2marmolada-glacier-ski-offPasso Stelvio in Italy is reporting “gripping” snow accessed by all six of its lifts. Cervinia in Italy re-opened at the end of June after a steady dose of fresh snow. It’s reporting a base depth of more than six feet on 12 miles of trails. It’s possible to enjoy cross-boarder skiing from Cervinia to Zermatt in Switzerland, Zermatt as only ski area open in Switzerland isis reporting excellent July conditions.

Norway’s three glacier ski areas have no shortage of snow, with base depths measuring as much as 23 feet. Despite having plenty of white stuff to enjoy, Stryn plans to close July 19, but Folgefonn and Galdhoppigen should stay open into August.

tracksFresh snow in Australia after a slow start to the season fell on the Ausie mountains end of June, allowing every resort to open for the season, with more snow at Thredbo in July. The forecast is calling for cool temps and at least a chance of snow at higher elevations every day through the weekend, so look for more terrain to open as snowmaking continues.

3skiers-powder-sun2It’s the opposite story in New Zealand, however. After a great start,  warm fronts have melted snow cover and hindered snowmaking efforts, only a few resorts are open. The Remarkables, Cardrona, and Mt. Hutt are the only three resorts open for skiing  on a fraction of their terrain. Coronet Peak is spinning a lift for scenic rides.

The story is similar in Argentina where early snowfall allowed some resorts to open earlier than expected, followed by a drought, according to reports, and only Las Lenas and Catedral are open. Las Lenas has a max base depth of 47 inches on 10 trails, and Catedral is reporting a max depth of 3 inches on six trails served by just six of the resort’s 36 lifts.

1ski-wildcatResorts in Chile got  about 10 feet of snow in early,t more than half of the nation’s ski resorts are open including Valle Nevado and La Parva, each sporting base depths of nearly 60 inches. South Africa’s Tiffendell’s slopes and all but Afriski’s slopes are open for skiing and riding.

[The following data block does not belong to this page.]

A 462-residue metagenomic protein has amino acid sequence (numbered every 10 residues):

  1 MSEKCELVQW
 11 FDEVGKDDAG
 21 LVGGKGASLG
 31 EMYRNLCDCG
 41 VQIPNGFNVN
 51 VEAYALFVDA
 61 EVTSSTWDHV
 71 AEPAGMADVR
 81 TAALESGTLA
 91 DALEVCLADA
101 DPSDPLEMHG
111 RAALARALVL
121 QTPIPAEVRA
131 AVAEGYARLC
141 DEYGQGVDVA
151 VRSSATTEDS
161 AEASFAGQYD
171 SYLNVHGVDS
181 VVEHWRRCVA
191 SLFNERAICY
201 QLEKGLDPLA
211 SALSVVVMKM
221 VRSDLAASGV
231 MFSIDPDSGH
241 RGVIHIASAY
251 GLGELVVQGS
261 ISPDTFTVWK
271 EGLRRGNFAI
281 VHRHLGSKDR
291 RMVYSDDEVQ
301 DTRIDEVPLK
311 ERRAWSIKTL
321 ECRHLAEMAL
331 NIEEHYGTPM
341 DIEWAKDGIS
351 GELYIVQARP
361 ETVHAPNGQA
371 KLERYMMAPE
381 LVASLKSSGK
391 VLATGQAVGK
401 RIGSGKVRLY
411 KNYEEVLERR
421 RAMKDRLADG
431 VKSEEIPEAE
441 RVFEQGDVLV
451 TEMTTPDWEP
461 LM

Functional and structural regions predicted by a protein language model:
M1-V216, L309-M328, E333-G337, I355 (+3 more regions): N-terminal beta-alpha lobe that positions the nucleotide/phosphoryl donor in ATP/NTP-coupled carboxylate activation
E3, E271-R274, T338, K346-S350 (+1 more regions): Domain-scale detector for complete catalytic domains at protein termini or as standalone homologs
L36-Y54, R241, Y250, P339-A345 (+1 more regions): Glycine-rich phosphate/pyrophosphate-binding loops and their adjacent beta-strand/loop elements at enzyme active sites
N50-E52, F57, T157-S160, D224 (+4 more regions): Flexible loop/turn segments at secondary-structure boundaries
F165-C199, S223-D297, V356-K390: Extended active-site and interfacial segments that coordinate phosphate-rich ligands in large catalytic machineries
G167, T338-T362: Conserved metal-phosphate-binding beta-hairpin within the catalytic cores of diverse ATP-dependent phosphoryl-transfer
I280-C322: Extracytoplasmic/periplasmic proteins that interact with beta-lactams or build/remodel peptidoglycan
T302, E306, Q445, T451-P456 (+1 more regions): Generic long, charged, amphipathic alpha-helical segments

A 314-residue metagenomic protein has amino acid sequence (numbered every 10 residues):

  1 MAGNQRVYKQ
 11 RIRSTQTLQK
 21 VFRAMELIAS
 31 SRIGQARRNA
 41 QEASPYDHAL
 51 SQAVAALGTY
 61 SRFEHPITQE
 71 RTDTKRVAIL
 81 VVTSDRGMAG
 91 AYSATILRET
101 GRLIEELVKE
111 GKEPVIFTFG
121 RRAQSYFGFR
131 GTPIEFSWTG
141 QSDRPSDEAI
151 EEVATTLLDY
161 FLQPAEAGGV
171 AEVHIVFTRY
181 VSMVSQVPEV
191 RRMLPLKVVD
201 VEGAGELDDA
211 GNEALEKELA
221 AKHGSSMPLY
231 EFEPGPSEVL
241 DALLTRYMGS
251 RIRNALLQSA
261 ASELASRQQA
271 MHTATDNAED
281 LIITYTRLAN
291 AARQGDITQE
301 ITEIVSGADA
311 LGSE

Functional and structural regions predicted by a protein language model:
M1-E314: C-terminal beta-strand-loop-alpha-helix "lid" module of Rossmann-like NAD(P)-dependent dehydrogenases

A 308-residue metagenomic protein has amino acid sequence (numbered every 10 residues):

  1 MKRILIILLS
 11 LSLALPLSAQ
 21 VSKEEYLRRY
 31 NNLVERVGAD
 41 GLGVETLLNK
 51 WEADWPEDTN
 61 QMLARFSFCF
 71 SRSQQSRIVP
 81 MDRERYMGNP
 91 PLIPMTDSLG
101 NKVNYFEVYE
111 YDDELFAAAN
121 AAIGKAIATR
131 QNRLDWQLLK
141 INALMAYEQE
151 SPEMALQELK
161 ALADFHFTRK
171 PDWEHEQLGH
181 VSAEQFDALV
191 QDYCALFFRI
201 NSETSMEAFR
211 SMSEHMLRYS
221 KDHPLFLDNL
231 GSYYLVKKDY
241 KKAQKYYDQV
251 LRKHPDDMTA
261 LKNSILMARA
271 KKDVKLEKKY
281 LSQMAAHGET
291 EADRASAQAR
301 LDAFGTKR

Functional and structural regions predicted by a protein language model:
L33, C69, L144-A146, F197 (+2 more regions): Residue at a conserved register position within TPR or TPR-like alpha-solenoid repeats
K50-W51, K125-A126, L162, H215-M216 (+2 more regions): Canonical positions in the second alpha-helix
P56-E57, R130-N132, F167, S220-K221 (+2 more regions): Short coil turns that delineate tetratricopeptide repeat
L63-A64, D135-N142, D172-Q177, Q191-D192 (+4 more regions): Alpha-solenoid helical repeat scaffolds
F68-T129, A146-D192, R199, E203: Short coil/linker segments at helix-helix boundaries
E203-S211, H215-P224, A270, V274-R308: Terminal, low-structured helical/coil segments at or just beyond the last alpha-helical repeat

It’s still early winter south of the equator, and forecasts are calling for things to cool down over an extended period of time across many of the mountainous areas throughout the Southern Hemisphere.

HB_waterski09To quote John Snow, #winteriscoming so enjoy the summer, or go find snow at these ski resorts! Me, I am enjoying SUP Paddleboarding, water skiing and boating till November. See you out on the h20.

By Heather Burke, photos by Greg Burke

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Heather Burke, 2016 Copyright & Photography property of Family Ski Trips & Luxury Ski Trips

Still skiing? The 2% – Skiers!

Its Memorial Day weekend, sign of summer, after one of the most mercurial winters Family Ski Tripson record – El Niño, or as we called it “El Weirdo.”

The East was warm with astonishingly low snow, less than 5 feet of natural snow at Sunday River… meanwhile the West got nuked, 33 feet at Grand Targhee, 38′ at Snowbird in Utah!